Press Club

Arts Focus: Arlington Art Truck at 5 years — creating community, changing lives

By Michelle Isabelle-Stark, Director at Arlington Arts

Not long after I began working for Arlington County, Arlington Arts launched the Arlington Art Truck: a bold new project to take curated and interactive visual art experiences out into the community to where people congregate. Five years in, the program has succeeded beyond our wildest expectations.

The Arlington Art Truck is a curated mobile tool box for artists-in-residence to engage the public from April to October in interactive art projects designed to blur the line between participant and presenter, citizen and government. Nominated for the 2019 Robert E. Gard Award from Americans for the Arts, the concept was launched in 2018 with a $25,000 grant from the National Endowment for the Arts grant.

Its activations have recently garnered media attention from WTOP 103.5 FM and NBC WRC4 TV news. But recently, we’ve begun to receive a more personally meaningful level of feedback about its impact: from the community.

“[The Arlington Art Truck] was at the Lubber Run Farmer’s Market, and I met a resident whose daughter has been following us since day-one,” says Special Projects Curator Cynthia Connolly. “Inspired by the way art engages people, her daughter is now considering studying Urban Design in college and wants to volunteer on the Art Truck!”

As part of its structure, the Arlington Art Truck works across County departments, featuring various ‘ride-along’ partners whose missions happen to coordinate with a particular arts activation, ranging from recycling to biking to work. In the current project with artist Laure Drogoul, our own Textile Studio helped Arlington’s Solid Waste Bureau by doing an on-location demonstration of sewing on patches with the new County logo on uniforms with the old logo that would otherwise have gone to a landfill.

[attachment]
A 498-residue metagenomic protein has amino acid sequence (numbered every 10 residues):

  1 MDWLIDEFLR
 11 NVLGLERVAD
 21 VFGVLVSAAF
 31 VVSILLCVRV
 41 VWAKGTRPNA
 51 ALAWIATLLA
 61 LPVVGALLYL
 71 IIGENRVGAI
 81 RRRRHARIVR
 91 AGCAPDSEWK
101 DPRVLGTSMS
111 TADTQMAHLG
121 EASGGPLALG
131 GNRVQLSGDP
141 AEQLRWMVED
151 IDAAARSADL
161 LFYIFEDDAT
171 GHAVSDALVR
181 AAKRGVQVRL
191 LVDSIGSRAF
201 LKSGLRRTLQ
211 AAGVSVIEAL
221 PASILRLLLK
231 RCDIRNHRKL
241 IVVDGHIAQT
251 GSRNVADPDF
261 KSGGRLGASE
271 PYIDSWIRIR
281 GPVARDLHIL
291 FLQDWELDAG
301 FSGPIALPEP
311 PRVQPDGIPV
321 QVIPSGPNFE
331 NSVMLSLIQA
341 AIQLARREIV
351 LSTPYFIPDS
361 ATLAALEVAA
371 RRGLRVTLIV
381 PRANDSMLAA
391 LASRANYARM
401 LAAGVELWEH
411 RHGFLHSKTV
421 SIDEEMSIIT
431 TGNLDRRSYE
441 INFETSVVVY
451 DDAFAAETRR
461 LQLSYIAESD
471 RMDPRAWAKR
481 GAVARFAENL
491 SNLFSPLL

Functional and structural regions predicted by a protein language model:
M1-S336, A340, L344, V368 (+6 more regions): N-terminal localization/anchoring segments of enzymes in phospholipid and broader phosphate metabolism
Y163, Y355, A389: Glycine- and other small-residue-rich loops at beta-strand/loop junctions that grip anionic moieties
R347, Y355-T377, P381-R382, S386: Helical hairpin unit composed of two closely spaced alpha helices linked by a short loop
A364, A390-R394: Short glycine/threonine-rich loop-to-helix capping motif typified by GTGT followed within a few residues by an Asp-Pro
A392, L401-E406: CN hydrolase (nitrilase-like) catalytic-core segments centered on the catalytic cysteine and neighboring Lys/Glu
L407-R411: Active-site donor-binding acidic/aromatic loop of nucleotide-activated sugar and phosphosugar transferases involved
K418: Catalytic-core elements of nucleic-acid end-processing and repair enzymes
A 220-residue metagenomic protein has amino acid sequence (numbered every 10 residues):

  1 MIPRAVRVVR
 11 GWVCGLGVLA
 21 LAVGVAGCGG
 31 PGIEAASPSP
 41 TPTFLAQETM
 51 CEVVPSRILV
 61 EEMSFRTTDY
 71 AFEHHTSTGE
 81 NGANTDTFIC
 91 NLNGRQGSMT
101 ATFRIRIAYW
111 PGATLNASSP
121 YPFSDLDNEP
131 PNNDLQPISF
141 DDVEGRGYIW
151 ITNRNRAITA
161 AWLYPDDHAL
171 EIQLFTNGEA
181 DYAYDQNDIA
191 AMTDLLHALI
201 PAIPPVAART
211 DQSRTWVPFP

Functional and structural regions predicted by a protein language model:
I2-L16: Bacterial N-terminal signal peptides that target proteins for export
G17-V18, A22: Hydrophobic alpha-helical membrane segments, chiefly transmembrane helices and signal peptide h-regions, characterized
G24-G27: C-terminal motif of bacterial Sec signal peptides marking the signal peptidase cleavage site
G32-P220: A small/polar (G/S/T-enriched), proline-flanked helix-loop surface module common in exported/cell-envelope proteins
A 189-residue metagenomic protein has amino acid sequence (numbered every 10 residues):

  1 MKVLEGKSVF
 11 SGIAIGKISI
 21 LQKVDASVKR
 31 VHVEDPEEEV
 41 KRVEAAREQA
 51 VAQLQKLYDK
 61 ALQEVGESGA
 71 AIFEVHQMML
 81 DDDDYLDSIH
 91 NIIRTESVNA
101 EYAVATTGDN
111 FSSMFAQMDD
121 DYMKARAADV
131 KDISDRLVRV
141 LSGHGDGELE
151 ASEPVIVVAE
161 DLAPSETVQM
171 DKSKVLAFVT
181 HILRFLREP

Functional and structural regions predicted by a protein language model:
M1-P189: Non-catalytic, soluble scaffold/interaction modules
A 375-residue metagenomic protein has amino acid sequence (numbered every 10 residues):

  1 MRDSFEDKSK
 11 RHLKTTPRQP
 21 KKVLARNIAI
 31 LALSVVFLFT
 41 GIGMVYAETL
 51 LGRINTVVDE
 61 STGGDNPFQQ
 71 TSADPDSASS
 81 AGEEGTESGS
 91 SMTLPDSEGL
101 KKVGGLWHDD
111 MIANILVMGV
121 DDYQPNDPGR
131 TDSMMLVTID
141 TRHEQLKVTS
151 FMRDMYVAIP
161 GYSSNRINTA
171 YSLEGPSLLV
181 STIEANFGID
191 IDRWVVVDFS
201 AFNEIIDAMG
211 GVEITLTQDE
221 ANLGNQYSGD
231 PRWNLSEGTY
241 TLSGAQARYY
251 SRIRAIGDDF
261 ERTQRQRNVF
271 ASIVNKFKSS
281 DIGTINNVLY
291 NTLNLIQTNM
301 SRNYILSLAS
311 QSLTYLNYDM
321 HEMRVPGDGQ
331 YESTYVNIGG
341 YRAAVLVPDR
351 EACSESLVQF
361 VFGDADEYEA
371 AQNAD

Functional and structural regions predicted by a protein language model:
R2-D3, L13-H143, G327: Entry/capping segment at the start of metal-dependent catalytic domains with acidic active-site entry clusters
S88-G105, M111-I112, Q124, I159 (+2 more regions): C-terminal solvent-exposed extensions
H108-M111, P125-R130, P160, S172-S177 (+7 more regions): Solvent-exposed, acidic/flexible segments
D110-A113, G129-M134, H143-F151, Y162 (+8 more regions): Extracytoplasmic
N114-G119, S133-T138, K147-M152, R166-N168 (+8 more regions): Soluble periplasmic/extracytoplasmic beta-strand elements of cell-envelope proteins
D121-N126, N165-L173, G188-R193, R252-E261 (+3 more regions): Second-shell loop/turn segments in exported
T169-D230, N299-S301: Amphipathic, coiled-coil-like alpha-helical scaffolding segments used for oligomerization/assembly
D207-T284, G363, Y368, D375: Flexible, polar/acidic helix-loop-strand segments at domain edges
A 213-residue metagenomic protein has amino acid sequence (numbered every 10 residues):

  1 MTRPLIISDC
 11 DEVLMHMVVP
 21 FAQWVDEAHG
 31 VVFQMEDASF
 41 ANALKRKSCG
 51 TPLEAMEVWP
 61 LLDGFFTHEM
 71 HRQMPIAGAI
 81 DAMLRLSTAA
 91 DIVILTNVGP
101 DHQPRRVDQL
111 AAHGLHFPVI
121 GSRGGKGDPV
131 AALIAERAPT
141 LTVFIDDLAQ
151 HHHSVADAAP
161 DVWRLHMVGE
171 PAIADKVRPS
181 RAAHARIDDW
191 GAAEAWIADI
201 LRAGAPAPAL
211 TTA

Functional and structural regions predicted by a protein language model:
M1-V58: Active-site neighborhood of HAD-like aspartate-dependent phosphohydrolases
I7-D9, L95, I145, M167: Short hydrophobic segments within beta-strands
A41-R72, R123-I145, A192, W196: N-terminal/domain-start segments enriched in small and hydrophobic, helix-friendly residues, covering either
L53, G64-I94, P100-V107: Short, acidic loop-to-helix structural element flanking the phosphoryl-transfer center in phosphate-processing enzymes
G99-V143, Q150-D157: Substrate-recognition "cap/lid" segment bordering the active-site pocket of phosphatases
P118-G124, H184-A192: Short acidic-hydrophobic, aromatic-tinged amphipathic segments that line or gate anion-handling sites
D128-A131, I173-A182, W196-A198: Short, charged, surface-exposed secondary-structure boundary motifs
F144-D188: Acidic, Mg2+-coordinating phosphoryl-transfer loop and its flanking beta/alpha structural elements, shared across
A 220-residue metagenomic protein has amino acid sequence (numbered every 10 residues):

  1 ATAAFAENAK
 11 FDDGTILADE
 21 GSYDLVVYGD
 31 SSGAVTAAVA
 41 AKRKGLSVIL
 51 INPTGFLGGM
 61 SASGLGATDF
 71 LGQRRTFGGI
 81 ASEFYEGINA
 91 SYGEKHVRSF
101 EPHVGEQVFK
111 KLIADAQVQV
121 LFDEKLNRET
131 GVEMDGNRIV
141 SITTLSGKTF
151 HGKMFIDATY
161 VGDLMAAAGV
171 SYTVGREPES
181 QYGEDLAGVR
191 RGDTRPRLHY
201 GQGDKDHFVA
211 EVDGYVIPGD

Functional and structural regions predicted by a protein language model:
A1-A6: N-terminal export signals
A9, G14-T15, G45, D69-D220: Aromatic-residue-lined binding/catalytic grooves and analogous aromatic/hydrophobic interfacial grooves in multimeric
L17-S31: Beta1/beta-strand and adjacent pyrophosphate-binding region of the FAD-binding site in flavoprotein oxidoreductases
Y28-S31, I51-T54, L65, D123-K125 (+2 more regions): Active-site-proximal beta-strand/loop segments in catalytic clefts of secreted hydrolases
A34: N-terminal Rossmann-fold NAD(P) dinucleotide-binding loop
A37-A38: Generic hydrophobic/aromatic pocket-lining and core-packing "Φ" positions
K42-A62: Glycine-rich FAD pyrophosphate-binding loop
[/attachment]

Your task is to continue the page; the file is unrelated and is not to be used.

“Although small in scope, this simple action demonstrates how the County can walk the talk when it comes to sustainability and waste reduction,” noted Erik Grabowsky, Solid Waste Bureau Chief for Arlington’s Department of Environmental Services. “Instead of purchasing new apparel with the new logo, we are prolonging the life of our work clothes by simply changing out the logo. [We] find value in these sustainability lessons artistically taught to an audience who might not hear it otherwise.”

From community members to arts professionals, to government agencies, the Arlington Art Truck provides a simple pop-up platform for revealing the arcane and unseen wonder of our everyday experience through an artistic lens, outside the confines of a four-walled gallery or museum. I’m inspired for what the next five years will bring.

To keep up with the Arlington Art Truck, bookmark the ArlingtonArts.org website, and follow @arttruckarlington on Instagram.

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